Introduction The transcription factor interferon regulatory factor 5 (IRF-5) plays a key role in the Toll-like receptor signalling pathway, and activation of the type I interferon response. As well as being associated with a number of other rheumatological diseases, including systemic lupus erythematosus and rheumatoid arthritis, IRF5 has been identified as a candidate gene for systemic sclerosis (SSc) in a number of genome wide association studies. Although this finding has been replicated in several different studies, there has been variation in the single nucleotide polymorphisms (SNPs) tested, thereby making it difficult to determine which IRF5 SNP(s) may be playing a role in susceptibility to SSc. We therefore tested a number of IRF5 SNPs in a UK based population with the aim of elucidating the true causal variant(s).
Materials and Methods To investigate involvement of this gene in susceptibility to SSc, UK Caucasian patients and controls (SSc n = 465, controls n = 416) were genotyped using commercially available TaqMan assays. The IRF5 SNPs Rs4728142, Rs2004640, Rs10954213, and Rs10488631, previously reported to be associated with SSc, were selected for investigation. The presence of pulmonary fibrosis was defined as a forced vital capacity <75% and/or the presence of fibrosis on chest imaging.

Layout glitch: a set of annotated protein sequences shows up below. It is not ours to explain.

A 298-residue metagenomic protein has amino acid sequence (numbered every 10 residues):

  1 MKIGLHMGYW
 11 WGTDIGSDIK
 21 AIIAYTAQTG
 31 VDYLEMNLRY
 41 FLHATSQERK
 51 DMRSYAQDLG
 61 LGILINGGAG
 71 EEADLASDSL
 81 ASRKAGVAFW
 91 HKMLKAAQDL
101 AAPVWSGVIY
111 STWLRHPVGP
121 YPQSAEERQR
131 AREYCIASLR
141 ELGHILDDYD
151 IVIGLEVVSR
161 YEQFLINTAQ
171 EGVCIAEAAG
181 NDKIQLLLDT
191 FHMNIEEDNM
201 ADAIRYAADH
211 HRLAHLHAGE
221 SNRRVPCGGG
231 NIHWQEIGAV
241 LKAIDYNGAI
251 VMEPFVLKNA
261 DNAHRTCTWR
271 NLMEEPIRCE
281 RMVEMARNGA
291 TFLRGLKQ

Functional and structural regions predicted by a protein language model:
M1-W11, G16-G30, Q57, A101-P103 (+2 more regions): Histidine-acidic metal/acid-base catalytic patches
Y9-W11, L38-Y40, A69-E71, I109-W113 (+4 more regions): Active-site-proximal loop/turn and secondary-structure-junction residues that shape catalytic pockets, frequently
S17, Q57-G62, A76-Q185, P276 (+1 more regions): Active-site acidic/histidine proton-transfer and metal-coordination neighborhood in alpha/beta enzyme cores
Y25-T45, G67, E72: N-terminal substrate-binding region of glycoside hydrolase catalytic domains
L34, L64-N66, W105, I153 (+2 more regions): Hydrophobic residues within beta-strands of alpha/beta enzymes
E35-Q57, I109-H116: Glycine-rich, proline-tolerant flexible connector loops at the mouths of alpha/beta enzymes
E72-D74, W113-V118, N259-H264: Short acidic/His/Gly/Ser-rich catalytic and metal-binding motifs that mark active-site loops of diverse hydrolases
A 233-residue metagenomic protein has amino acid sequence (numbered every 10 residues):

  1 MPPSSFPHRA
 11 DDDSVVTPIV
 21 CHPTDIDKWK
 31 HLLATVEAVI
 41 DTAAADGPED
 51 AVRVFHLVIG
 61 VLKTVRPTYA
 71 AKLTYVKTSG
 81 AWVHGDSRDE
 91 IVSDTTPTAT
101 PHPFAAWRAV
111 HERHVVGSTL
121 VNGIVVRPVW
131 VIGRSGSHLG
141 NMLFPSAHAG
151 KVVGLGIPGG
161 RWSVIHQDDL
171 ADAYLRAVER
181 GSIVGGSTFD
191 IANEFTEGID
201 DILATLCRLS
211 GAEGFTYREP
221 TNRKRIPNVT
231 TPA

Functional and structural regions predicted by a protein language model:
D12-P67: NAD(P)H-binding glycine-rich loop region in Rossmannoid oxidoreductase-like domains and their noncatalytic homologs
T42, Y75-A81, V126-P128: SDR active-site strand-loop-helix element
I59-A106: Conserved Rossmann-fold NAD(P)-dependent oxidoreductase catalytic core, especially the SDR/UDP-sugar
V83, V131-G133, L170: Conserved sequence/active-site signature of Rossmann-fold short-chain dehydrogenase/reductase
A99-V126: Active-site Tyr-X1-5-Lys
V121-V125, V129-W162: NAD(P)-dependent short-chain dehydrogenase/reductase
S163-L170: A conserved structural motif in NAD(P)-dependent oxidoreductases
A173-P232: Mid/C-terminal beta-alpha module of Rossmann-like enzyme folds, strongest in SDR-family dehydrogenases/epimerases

Results The allele frequencies of each of the four IRF5 SNPs were not significantly different (using Bonferroni correction for multiple testing) in the healthy controls and patients with SSc (Rs4728142: 0.52/0.50, Rs2004640: 0.56/0.60, Rs10954213: 0.37/0.35, Rs10488631: 0.12/0.14). There was also no significant difference found for any of the SNPs when the SSc patients were subdivided according to disease type (limited/diffuse), presence of pulmonary fibrosis, or auto-antibody type.
Conclusions In contrast to previously published studies we did not detect a significant difference in allele frequency between patients with SSc and healthy control individuals for any of the four IRF5 SNPs tested. However, due to the modest cohort sizes available, this study has limited power and therefore may have been unable to detect allele frequency differences with small effects. This study therefore will be repeated with larger cohorts in order to validate these results.